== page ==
2017 Nissan Titan: Homegrown Hero

Hey, did you know Nissan made full-size pickups? Yeah, of course you did. I know it too, but it sure seems like they don’t get much notice, do they? If it’s not for the big three ‘Murican trucks – Chevy/GMC, Ford, and Ram – it seems to be Toyota grabs all the attention, leaving poor Nissan by the wayside.

This is unfortunate because the Nissan Titan is not to be ignored.

Big Warranty & Lots of Space

Nissan has just added the King Cab body configuration to the lineup, meaning you can now choose from three models: Crew Cab, Single Cab, and the new King Cab. The King Cab is available for both the half-ton and the XD and features a 6.5-foot bed, along with a rear-hinge door that opens wide for easy access to the second row. All 2017 Titan and Titan XD models, along with the new King Cab, are backed up a 100,000-mile / 5-year bumper-to-bumper warranty, which is nice to know, since trucks usually get thrashed on the job site.

The King Cab is offered in 4×4 and 4×2 drive configurations and comes in three grades or trim levels: S, SV, and PRO-4X. PRO-4X is 4×4 only. The new King Cab is pretty much just what it says on the tin: Room, lots and lots of room. There’s seating for six (with or without cowboy hats), wide-opening rear doors and, if you carry more stuff than people, an available “rear seat delete” option. Turns out, underneath where that back seat would be, there’s a flat floor so you get the security of in-cab storage space for your stuff.

Photo: Nissan North America.

Power & Performance

Like the Crew Cab and Single Cab, the new King Cab gives you the choice of either the 5.6-liter Endurance V8 or a Cummins 5.0L V8 Turbo Diesel. If you opt for the half-ton Titan King Cab, you can choose between 4×4 and 4×2 drivetrains. The standard plant is the 390-horsepower 5.6-liter Endurance V8, mated to a 7-speed automatic transmission. The King Cab has an available maximum towing capacity of 9,420 pounds (enough grunt to yank a McDonald’s a couple of feet to the left) with a maximum payload capacity of 1,640 pounds when properly equipped.

That Cummins mill slams out 310 horsepower and 555 lb-ft. of torque. Nissan refers to that torque figure as “hefty” which is both adorable and an understatement. All you gearheads hauling your cars to the track, the Cummins is your engine of choice. That turbo diesel is matched to a heavy-duty 6-speed Aisin A466ND automatic transmission, and the whole she-bang offers an available maximum towing capacity of 12,510 pounds (when properly equipped). Impressive, no?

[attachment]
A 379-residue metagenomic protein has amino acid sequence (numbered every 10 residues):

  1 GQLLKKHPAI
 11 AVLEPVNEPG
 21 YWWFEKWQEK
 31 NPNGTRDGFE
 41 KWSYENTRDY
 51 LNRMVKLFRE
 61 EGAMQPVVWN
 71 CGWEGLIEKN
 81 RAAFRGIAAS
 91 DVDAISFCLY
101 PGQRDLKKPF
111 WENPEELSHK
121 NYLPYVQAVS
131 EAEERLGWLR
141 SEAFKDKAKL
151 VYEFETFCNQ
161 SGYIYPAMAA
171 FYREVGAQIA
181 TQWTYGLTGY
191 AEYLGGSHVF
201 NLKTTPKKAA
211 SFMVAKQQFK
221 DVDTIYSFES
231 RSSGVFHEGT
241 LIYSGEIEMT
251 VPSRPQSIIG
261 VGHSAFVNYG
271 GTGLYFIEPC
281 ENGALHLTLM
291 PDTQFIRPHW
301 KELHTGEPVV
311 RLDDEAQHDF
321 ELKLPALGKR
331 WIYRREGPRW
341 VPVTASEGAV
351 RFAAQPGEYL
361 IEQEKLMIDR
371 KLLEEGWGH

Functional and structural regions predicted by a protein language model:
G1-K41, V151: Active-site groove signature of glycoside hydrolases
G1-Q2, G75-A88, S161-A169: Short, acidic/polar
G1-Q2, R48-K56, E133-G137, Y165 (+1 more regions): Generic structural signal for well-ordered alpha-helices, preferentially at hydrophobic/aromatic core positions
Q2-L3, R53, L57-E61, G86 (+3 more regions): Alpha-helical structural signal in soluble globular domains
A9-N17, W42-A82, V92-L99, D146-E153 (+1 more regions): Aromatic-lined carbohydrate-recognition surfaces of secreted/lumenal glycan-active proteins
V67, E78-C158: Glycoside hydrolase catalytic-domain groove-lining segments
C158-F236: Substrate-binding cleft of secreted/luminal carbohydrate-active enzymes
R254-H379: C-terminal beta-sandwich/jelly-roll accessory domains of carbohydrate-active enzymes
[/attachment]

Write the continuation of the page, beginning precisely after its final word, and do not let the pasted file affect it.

Photo: Nissan North America.

Homegrown Hero

The new King Cab Titan was developed, planned, designed, engineered, and is even manufactured right here in the U.S. of A. with contributions from teams in Tennessee, California, Michigan, Arizona, and Mississippi. The trucks are put together in Canton, Mississippi and the V8 engines come from Decherd, Tennessee. The Cummins diesel mills are assembled in Columbus, Indiana. Pricing for the 2017 Nissan Titan lineup is included in the handy graphs below. The trucks are on sale now and available at Nissan dealers nationwide.

Tony Borroz has spent his entire life racing antique and sports cars. He means well, even if he has a bias towards lighter, agile cars rather than big engine muscle cars or family sedans.

MSRP for the 2017 Nissan Titan King Cab:

TITAN S King Cab 4×2$32,550
TITAN SV King Cab 4×2$35,930
TITAN S King Cab 4×4$35,580
TITAN SV King Cab 4×4$38,960
TITAN PRO-4X King Cab 4×4$43,290

MSRP for the 2017 Nissan Titan XD King Cab 5.6-liter Endurance V8:

TITAN XD S King Cab 4×2$33,560
TITAN XD SV King Cab 4×2$37,960
TITAN XD S King Cab 4×4$36,590
TITAN XD SV King Cab 4×4$40,990
TITAN XD PRO-4X King Cab 4×4$45,440

MSRP for the 2017 Nissan Titan XD King Cab Cummins 5.0L V8 Turbo Diesel:

TITAN XD S King Cab 4×2$40,110
TITAN XD SV King Cab 4×2$44,010
TITAN XD S King Cab 4×4$43,640
TITAN XD SV King Cab 4×4$46,540
TITAN XD PRO-4X King Cab 4×4$50,490

2017 Nissan Titan Gallery

Photos & Source: Nissan North America.

About The Author

Tony Borroz grew up in a sportscar oriented family, but sadly, it was British cars. His knuckles still show the marks of slipped Whitworth sockets, strains to reach upper rear shock bushings on Triumphs, and slight burn marks from dealing with Lucas Electric "systems." He has written for a variety of car magazines and websites, Automoblog chief among them. Tony has worked on popular driving games as a content expert, in addition to working for aerospace companies, software giants, and as a movie stuntman. He currently lives in a secure, undisclosed location in the American southwestern desert.

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